radiation by stariya


									                                INTRODUCTION TO

This experiment is designed to allow you to use a nuclear scalar to collect data for three
sealed sources. The scalar contains a Geiger-Muller tube (G-M tube) that detects
radiation emitted from atoms. After you have collected the data, you will analyze it to
determine what effects, if any, each variable has on the number of counts.


    The purpose of this experiment is to collect data for three radioactive sources and
describe the effects of time, distance, and shielding.
Student Outcomes:

       1. Use a scalar and G-M tube to collect data for radioactive sources.
       2. Analyze data to describe the effects of time, distance and
       shielding on the number of counts per unit time.
    sealed sources (alpha, beta, and gamma)
    scalar and G-M tube
    materials forceps


•    This experiment presents no unusual safety hazards. It is good technique to handle
     all radioactive sources with forceps.


Part I: TIME

1.   Plug in the scalar and press the POWER button if this has not already been done.
     Press STOP and RESET to clear the display. Set the voltage to 780.

2.    Obtain a sealed alpha source and place it on the second shelf of the sample
      holder. Remember to use forceps when handling the sources.

3.    Set the timer to 30 seconds. Push the COUNT button and record the value when
      the STOP light goes on. Press the RESET button, set the timer to 60 seconds, and
      take another reading. Repeat, taking a 90 second reading.

4. Repeat steps 2 & 3 for a beta source and a gamma source.

1.   Place a sealed alpha source on the top shelf of the sample compartment and take a
      60 second reading. Lower the source to the next shelf and take another one
      minute reading. Remember to record your data and to reset the scalar between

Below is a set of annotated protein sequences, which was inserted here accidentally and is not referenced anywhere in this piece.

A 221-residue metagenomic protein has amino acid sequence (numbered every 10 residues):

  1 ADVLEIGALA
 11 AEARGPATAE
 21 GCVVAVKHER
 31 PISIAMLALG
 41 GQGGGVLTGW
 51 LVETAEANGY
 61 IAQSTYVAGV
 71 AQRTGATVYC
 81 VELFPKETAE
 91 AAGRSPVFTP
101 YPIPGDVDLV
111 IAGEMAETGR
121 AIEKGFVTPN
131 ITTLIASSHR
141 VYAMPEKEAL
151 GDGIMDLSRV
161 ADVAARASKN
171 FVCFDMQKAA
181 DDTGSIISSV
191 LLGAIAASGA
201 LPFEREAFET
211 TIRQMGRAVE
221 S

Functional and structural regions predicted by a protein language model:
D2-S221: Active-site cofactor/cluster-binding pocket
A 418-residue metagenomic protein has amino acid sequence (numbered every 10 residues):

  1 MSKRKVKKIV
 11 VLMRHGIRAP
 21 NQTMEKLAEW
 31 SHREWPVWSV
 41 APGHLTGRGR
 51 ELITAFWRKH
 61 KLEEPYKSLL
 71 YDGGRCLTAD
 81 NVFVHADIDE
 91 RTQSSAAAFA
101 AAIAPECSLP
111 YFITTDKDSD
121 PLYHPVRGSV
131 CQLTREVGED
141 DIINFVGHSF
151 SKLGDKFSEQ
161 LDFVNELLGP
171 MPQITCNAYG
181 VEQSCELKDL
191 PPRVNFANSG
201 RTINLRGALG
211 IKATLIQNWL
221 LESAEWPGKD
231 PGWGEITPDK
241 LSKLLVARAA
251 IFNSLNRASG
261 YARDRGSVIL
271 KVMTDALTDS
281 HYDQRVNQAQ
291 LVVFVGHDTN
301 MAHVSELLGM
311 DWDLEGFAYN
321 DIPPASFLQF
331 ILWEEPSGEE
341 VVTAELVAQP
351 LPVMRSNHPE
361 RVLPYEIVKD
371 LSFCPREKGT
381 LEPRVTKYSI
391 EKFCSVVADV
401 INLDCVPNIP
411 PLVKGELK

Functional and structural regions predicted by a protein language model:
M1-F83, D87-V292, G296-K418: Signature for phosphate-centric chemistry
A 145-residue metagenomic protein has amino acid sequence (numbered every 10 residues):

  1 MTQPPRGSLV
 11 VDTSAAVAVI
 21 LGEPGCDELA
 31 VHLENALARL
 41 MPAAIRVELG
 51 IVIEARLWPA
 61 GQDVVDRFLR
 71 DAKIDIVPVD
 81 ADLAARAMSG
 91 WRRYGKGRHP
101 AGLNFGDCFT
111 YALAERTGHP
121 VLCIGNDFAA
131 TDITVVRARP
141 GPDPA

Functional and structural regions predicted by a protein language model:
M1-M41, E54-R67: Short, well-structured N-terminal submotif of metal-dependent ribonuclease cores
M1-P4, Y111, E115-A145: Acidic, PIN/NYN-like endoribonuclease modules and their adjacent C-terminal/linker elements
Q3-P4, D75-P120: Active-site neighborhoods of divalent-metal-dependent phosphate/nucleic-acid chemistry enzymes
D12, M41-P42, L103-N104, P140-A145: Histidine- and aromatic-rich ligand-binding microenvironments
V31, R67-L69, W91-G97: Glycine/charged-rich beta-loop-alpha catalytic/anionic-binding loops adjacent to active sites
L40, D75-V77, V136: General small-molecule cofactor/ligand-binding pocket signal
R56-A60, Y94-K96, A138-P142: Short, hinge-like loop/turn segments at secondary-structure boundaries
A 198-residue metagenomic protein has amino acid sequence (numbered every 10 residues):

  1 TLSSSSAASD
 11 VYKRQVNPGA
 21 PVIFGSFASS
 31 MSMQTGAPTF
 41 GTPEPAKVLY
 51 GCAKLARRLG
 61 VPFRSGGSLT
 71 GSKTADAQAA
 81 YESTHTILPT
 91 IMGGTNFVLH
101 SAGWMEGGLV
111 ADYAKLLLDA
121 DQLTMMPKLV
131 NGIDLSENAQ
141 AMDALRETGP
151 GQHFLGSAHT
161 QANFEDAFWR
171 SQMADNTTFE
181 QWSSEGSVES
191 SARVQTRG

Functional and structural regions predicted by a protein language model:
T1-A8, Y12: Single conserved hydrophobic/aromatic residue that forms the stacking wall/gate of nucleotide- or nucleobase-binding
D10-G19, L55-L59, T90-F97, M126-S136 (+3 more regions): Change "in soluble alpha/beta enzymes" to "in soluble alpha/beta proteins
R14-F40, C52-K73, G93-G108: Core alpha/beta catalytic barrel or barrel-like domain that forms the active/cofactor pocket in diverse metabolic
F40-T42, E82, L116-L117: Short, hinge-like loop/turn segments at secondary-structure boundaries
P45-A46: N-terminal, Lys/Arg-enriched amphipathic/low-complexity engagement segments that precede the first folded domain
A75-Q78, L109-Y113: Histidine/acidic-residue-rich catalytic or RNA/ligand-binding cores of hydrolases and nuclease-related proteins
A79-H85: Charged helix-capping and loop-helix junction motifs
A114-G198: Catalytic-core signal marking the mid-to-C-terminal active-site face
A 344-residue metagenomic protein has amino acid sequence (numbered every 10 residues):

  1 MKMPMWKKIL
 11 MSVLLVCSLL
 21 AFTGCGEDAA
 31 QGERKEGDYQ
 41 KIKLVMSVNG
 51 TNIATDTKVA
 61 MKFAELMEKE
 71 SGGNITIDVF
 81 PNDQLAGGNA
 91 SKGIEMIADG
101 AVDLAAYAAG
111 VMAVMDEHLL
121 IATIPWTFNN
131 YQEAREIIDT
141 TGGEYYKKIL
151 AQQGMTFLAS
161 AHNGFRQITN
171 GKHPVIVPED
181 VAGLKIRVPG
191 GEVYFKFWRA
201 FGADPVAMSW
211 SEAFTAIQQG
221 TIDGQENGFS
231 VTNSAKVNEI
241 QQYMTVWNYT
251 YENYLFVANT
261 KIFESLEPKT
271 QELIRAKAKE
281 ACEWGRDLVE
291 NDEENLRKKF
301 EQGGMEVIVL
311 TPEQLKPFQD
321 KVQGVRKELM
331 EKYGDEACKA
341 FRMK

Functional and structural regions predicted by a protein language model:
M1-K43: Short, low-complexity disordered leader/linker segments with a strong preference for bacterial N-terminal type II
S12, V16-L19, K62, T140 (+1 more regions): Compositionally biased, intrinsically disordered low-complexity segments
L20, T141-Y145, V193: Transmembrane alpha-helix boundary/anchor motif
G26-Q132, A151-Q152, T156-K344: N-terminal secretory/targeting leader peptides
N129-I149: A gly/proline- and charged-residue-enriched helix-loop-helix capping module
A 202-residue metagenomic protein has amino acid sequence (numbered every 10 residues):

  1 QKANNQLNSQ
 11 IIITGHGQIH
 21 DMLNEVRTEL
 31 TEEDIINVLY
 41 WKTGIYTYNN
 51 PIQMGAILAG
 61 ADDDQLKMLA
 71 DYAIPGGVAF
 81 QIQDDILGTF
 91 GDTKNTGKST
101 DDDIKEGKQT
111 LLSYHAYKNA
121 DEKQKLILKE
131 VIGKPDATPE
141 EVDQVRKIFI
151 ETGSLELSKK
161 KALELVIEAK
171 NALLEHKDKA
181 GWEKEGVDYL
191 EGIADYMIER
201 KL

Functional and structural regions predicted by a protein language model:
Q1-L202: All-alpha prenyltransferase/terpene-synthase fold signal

measurements. Continue until readings are taken on all the shelves.
2.    Repeat the procedure in Step 1 with the beta and gamma sources. The order in
      which they are used does not matter.


1.   Take a 60 second reading with no sample in the sample compartment.
     This will serve as the background reading.
2.   Place a sealed alpha source on shelf 2. It will remain on this shelf for the entire
      experiment. Take a one minute reading.
3.   Place the index card over the sealed source sample and take another one minute
     reading. Repeat the procedure with the other materials indicated on the data sheet.
4.   Repeat Step 2 and 3 for the beta and gamma other sealed sources.
2.   Take another one minute background reading.
                                              Name ________________________

           Introduction to Radiation
           Data Sheet

            Part I – TIME

                            Alpha      Beta                   Gamma
30 second count
60 second count
90 second count

           Part II - DISTANCE

1 . What were the three independent variables studied in this experiment?

2.   Describe the relationship you observed between count rate and time in Part I.

3.   a. Describe the relationship you observed between distance and count rate in part II.
     b. What term is used to describe this relationship?.

4.   Were there any differences between the sealed sources in Part II? What does this
     tell you about the ability of different forms of radiation to travel through air?

5.   What happened when the distance between the beta source and the detector

6.   How do you know if a shielding material has completely stopped a particular
     type of radiation?

7.   From your data, what substance would be required to stop each of the three
     types of radiation?
                               Science in Motion

Materials List

Lab: Introduction to Radiation

Number of Lab Groups Prepared:___________________

Equipment per lab group           Delivered         Returned
Scalar and G-M tube
Absorber set or samples of
various materials
Connector cord
Power cord
Sealed sources (alpha, beta,

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